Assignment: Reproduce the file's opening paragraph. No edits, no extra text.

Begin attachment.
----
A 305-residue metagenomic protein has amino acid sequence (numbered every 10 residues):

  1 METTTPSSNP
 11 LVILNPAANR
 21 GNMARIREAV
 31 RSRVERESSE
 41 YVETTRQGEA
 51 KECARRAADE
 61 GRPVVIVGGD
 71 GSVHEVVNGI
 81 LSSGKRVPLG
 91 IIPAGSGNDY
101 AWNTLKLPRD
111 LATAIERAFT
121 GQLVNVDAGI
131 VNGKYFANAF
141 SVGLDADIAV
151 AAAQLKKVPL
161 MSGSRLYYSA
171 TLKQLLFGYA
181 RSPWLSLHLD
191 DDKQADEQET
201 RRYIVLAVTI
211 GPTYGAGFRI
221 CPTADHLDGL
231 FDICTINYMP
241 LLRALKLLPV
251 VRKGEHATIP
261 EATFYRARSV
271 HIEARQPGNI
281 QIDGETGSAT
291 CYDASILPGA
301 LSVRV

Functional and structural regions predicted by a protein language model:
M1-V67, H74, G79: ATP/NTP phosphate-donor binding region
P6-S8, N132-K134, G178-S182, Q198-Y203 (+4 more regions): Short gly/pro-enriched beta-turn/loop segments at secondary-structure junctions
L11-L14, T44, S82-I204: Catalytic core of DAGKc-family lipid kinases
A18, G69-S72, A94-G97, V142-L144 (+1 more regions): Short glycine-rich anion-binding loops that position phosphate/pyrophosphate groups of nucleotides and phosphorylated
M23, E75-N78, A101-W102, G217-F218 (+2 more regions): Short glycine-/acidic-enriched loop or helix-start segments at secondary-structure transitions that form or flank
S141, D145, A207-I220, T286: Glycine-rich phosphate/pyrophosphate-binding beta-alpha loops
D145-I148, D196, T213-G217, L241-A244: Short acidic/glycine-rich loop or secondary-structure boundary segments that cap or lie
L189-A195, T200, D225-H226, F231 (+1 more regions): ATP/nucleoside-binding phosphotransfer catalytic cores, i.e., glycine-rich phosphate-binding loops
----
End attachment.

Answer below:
A 305-residue metagenomic protein has amino acid sequence (numbered every 10 residues):